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Restored! Dan's vintage Stanley #4

Restored! Dan’s vintage Stanley #4

I have completed the restoration of the 1960s-era Stanley hand plane I wrote about in “Hand Plane Quest.” Let me tell you that while I clearly have a lot to learn (and tweak) about this tool, it is already a lot of fun to use – and it has allowed me to finish a couple projects here in my apartment that were nagging me.

The only real sticking point in the tune-up process was sharpening the iron, a first-time practice for me that was accompanied by another of the usual challenges – money. I tallied up costs for new waterstones and a honing guide, and ended up simply freehanding it with my old waterstones. They are too narrow for the job. I couldn’t seem to get an adequate stroke going with the iron.

I checked my credit card balance again and called Ron Hock – a man I have needed to meet anyway. (I have already had an excellent tour and an amazing day at Lie-Nielsen, with Robin Macgregor and crew.) Ron would not listen to my credit card number. Since I don’t actually do tool reviews, this was an act of stupendous generosity for which I am deeply grateful.

A handy chart for choosing a honing guide. The Veritas model listed is the Mk. II. Click on the photo to enlarge it.

A handy chart for choosing a honing guide. The Veritas model listed is the Mk. II. Click on the photo to enlarge it.

Nonetheless, there will come a day when I need to sharpen my plane iron. Some say, in fact, that you should sharpen a new iron the day you receive it. When that day comes, I will be deciding between the freehand method and honing guide use. Which method do you prefer? Tell us in the comments section.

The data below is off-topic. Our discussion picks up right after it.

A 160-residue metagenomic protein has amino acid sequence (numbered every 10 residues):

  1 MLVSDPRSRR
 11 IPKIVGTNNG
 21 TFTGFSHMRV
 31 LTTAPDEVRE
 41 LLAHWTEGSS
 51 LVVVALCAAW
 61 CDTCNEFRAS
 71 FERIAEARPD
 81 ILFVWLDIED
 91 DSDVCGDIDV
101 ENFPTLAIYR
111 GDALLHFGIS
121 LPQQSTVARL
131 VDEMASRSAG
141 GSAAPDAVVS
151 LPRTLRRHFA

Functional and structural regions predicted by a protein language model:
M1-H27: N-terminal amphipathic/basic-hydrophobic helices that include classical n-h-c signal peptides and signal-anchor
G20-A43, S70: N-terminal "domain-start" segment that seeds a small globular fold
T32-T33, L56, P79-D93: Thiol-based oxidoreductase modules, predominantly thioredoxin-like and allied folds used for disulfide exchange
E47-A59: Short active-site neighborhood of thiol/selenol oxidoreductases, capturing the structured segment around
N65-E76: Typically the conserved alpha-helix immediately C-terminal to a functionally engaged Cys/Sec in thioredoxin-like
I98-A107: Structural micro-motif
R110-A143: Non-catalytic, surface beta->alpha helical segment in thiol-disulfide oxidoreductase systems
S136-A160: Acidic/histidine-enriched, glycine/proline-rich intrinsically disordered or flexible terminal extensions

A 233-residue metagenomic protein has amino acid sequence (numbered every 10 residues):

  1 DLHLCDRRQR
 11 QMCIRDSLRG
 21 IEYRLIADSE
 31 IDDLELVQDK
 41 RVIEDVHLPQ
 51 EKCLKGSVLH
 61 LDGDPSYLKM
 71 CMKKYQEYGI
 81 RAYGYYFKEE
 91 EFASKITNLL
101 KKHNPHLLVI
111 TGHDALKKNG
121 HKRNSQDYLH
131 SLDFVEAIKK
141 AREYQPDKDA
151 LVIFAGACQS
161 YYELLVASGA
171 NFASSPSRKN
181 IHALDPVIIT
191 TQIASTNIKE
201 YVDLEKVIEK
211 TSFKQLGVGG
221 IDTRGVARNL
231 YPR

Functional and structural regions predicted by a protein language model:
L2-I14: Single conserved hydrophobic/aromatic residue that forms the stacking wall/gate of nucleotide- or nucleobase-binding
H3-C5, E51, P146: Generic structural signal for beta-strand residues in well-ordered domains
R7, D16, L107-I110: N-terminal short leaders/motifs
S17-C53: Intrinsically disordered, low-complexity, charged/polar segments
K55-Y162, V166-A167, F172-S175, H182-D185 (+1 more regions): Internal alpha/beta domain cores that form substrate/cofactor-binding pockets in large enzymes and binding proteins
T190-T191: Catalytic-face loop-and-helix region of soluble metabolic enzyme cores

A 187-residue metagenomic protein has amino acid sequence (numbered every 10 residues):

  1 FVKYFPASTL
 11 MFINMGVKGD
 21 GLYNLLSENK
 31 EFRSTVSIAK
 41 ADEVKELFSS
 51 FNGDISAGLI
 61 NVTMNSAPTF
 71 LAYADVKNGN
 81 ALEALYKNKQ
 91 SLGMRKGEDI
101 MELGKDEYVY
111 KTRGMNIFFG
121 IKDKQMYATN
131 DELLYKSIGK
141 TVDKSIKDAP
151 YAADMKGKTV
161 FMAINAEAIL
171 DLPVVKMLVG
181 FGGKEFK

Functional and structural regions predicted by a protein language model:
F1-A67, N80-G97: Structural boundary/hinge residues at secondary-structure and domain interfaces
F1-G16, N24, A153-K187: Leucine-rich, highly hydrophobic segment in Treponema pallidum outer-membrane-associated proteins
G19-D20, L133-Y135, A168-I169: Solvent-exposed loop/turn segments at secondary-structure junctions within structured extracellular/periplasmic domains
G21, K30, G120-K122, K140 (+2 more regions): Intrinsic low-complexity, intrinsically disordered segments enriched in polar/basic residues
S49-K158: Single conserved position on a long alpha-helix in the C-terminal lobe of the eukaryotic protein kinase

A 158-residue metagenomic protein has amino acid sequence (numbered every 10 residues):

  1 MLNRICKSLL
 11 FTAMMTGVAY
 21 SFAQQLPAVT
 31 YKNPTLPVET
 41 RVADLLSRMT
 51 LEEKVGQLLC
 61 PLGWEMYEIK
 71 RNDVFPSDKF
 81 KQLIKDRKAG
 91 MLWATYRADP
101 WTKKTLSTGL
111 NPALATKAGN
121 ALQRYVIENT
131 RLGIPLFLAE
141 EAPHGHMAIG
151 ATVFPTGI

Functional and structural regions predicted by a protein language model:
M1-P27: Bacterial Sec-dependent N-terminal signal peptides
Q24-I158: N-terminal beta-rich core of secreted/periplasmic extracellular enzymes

I have selected a couple opinions on the matter. The first comes from Christopher Schwarz and his totally comprehensive book, “Handplane Essentials” – a digital download that I keep right by my side at all times in the learning process. (Buy a copy yourself and follow along. It is also available in paperback.) The counterpoint opinion is from none other than Joel Moskowitz of Tools for Working Wood. Enjoy!

Dan Farnbach

More often than not, I use a honing guide when sharpening. Though I can (and do) sharpen without them, I find them to be brilliant at providing repeatable and quick results. And when I teach sharpening, I like to show students how to use a guide. Many woodworkers sharpen infrequently and have difficulty training their hands to do what they want every single time.

Christopher Schwarz

Joel Moskowitz advocates for the freehand method in tool sharpening.

Joel Moskowitz advocates for the freehand method in tool sharpening.

I disagree with a lot of teachers in the field on the subject of honing guides. These are teachers whom I respect, so it bothers me that I disagree with them. A lot of them say if they show sharpening using a jig, students will get sharp tools right away. Students won’t be discouraged and will be able to go on to building a project. Maybe there’s some truth to this, but I think students would end up with sharp tools and the ability to progress if they were instructed that freehand sharpening is a basic skill they could easily master.

Freehand sharpening the way we teach it is faster and more repeatable than using a guide because you don’t have to continually build secondary bevels. You can trivially sharpen and also include a true micro-bevel that can easily be erased with each sharpening (which improves overall performance, not just edge strength). And of course you can sharpen any tool, because the technique for one tool is the same for the others.

When I teach people good hand technique and they practice, most of them find the experience liberating. And with their newfound skills they’re able to trust their hands for more and more complicated work earlier on in their training.

Joel Moskowitz, Tools For Working Wood

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Showing 12 comments
  • dwfree